interaction, was never forbidden, because it was thought to be unfit for
libation, for Gentiles as well as Jews.  Certainly this is true for beer


From: Chana Luntz <chana@...>
Date: Sat, 4 Sep 2004 23:31:24 +0100
Subject: Brit - kvatter/in

Aliza Berger wrote:
>Kvatter/in is a Yiddish word. Is there an equivalent word in Hebrew, or 
>do only Ashkenazim have this custom?

I don't know if this minhag was widespread, but I came across a
reference to the Chida in which he (ie the Chida) described a minhag,
which seemed at least to be the minhag in Salonika (and maybe was wider
spread in the Sephardi world) where there were no kvatterin - but rather
the mother carried the baby into the bris on two pillows, holding on to
the lower one. The husband then took the baby from her by taking the
baby and the upper pillow, and the Chida held that this was an
acceptable minhag, despite the wife being in nida.

As the context of the discussion in which this Chida was brought was the
discussion in Taharat Habayit (siman 12, si'if 6) regarding the halachas
of throwing between husband and wife during nida, whereby Sephardim hold
that it is permitted for a husband and wife to throw something between
them while Ashkenazim hold that it is forbidden, it might suggest that
allowing this double pillow solution might also be a related division,
hence maybe only Ashkenazim needed kvatterin, and hence a word for them
(although this is just a guess, and an extrapolation from one Chida).

Shavua tov
Chana Luntz


From: Immanuel Burton <IBURTON@...>
Date: Fri, 3 Sep 2004 09:18:26 +0100
Subject: RE: Hareidi press

In Mail.Jewish v44n59, Menashe Elyashi wrote:

> In yated only certain circles have Rabbis, no Mizrahi Rabbi is called
> Rabbi.

Not being a reader of Yated, I cannot comment on this.  However, in the
United Kingdom I have seen the Hareidi press refer to the Chief Rabbi as
just Dr Sacks, rather than Rabbi Sacks, or even Rabbi Dr Sacks.
Fortunately this seems to be quite rare these days.

Is refusing to refer to a Rabbi as a Rabbi a gross disrespect?  And do
we not say an "al chait" on Yom Kippur for "zilzul horim u'morim"?

Immanuel Burton.


From: Yossi Berlin <yberlin@...>
Date: Fri, 03 Sep 2004 16:16:06 -0400
Subject: Is it ribbis?

Last month there was a short discussion regarding the issue of ribbis
(interest).  The circumstances discussed related to purchases of goods
or services for which a discount provision was available for immediate
cash payment.

A somewhat simiilar question arises but, in this instance, no purchase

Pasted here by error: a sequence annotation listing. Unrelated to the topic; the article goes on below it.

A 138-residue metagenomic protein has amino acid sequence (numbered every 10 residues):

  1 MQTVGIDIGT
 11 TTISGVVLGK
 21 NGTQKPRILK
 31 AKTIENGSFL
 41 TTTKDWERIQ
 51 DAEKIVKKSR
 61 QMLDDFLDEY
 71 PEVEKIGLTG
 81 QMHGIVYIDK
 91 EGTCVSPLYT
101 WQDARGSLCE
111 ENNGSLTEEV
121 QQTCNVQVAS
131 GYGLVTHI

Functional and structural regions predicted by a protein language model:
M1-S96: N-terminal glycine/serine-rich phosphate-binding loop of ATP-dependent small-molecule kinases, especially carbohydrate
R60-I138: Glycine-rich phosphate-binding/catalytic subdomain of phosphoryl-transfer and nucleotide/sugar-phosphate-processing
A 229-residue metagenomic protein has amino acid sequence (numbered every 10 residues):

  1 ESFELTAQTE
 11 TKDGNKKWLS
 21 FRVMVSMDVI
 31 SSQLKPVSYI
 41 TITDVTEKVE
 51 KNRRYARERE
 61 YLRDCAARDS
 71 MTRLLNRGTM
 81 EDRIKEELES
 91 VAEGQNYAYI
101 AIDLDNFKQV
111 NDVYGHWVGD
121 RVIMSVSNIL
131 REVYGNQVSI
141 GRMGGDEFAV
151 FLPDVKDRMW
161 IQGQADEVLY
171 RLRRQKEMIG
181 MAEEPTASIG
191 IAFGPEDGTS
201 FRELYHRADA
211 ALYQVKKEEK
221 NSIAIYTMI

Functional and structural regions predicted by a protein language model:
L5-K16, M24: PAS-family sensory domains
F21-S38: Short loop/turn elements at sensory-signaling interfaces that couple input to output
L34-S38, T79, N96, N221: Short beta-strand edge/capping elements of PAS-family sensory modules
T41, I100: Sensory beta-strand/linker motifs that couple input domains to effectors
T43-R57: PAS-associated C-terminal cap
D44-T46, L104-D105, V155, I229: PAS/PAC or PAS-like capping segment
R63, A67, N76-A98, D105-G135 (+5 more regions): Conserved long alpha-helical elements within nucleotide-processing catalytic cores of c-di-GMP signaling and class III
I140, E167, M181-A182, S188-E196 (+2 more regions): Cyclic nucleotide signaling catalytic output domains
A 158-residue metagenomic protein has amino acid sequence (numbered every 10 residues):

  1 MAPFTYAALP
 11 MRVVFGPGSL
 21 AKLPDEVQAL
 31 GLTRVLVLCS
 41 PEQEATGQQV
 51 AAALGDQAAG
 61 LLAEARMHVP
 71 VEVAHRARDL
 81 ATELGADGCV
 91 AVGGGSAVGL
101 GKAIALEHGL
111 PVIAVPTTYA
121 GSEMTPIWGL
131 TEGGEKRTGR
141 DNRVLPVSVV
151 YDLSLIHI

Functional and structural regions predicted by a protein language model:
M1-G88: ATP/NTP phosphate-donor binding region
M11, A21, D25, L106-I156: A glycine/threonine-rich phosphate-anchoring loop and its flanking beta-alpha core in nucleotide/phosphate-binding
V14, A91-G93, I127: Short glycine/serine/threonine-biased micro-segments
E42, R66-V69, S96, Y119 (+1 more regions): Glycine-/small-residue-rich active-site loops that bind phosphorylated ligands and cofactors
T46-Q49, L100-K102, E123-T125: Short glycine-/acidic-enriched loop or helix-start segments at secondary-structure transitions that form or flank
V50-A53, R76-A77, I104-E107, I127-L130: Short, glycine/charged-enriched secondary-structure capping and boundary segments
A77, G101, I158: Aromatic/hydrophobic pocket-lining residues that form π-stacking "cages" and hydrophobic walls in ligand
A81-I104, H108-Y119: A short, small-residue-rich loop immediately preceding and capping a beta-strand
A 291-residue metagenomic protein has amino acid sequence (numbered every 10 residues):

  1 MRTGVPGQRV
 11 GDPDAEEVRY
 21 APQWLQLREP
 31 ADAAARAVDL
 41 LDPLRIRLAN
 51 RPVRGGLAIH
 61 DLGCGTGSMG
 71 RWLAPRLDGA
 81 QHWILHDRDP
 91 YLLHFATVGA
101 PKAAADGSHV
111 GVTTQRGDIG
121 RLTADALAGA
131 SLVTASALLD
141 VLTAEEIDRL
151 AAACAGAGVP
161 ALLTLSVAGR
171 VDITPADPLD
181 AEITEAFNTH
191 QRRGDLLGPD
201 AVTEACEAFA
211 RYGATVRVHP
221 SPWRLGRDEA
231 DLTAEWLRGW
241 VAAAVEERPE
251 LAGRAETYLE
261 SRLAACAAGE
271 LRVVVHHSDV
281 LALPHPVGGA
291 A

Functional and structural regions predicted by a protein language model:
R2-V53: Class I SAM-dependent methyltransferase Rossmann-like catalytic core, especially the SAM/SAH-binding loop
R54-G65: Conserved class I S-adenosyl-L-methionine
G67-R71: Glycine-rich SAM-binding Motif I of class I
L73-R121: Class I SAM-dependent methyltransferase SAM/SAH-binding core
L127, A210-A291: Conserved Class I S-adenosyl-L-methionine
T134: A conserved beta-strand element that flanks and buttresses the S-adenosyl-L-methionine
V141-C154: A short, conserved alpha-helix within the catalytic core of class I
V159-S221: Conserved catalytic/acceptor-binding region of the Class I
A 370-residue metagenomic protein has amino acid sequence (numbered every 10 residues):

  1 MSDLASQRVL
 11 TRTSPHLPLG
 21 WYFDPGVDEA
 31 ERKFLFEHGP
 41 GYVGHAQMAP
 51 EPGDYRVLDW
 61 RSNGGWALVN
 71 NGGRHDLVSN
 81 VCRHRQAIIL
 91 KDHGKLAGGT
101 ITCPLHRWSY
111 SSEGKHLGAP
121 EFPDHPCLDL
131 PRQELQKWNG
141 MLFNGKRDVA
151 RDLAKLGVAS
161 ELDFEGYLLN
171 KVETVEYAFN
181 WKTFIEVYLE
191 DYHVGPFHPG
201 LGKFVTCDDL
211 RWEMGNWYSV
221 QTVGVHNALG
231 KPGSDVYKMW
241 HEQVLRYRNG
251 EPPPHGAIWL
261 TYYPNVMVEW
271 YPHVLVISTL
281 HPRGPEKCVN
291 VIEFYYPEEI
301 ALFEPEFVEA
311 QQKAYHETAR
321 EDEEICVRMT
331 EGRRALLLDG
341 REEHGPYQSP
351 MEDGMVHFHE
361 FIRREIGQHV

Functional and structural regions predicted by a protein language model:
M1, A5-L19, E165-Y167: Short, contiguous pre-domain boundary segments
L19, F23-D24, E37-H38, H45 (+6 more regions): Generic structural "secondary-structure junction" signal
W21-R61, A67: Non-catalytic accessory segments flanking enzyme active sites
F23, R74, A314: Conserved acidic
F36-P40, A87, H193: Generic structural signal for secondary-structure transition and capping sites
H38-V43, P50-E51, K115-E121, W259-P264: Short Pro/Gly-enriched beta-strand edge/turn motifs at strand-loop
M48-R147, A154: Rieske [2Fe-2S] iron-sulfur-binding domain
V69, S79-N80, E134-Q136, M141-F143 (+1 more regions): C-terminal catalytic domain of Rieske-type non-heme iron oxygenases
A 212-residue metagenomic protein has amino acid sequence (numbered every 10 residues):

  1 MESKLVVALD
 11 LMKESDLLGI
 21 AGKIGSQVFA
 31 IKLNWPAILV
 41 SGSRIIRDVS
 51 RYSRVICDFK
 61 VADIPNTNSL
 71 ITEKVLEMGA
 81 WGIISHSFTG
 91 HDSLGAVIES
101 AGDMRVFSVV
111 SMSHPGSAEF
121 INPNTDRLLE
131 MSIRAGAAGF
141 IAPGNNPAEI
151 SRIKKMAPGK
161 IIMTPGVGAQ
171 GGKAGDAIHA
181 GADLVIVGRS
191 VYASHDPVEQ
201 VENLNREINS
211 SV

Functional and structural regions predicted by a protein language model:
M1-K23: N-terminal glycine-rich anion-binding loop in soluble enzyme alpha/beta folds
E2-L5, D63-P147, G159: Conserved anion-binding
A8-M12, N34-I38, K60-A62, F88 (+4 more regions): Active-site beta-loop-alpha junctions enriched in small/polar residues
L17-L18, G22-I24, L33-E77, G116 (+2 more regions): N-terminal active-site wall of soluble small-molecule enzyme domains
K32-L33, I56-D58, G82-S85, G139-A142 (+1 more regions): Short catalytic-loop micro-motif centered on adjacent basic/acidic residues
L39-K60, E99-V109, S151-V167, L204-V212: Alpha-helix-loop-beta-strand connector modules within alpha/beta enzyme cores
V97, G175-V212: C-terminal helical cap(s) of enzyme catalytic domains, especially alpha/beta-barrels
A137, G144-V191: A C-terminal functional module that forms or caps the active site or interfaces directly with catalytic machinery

of either a good or service is involved.  Specifically: a common feature
at some synagogues is a building fund.  If the member pays the building
fund immediately, his cost is only $1,000.  But if he elects to pay on a
longer term, say 3 years, he is required to pay three installments of
$400 each, totally $1,200 over the three years, in contrast to the
"discounted" price of $1,000 if cash is forthcoming immediately.

Does this constitute ribbis?  Does the fact we are dealing with a
synagogue have an impact on the issue?  Does the fact that no "goods"
are being sold also effect the issue?


From: Yisrael & Batya Medad <ybmedad@...>
Date: Sun, 05 Sep 2004 02:05:14 +0200
Subject: Name Changes

Just to append a recent story about having name change effected by
immigration clerks, we had a celebration here in Shiloh of a New Zealand
couple marking their 50th wedding anniversary.  They came here eleven
years ago and I always spelled their name Brim but when I saw a copy of
their original wedding invitation, it was spelled Brem.  I asked and was
told that at Ben Gurion airport, when they arrived, the husband said
"Brem" in his Scottish-born and New Zealand-bred accent and out came, to
the clerk's ears, "Brim" And that's just one syllable..

Imagine then Yankelevitch at Ellis Island a hundred years ago or more.

Yisrael Medad


From: Yisrael Dubitsky <Yidubitsky@...>
Date: Fri, 03 Sep 2004 12:08:06 -0400
Subject: Re: Prayer "vs." Learning

For those interested, in the soon to be released next Orthodox Forum
volume, R. Dr. Y. Elman (H' be-rahamav yirap'ehu refu'ah shelemah
bi-meherah) has an article on the different values assigned to prayer
and study in Hazal.



From: Akiva Miller <kennethgmiller@...>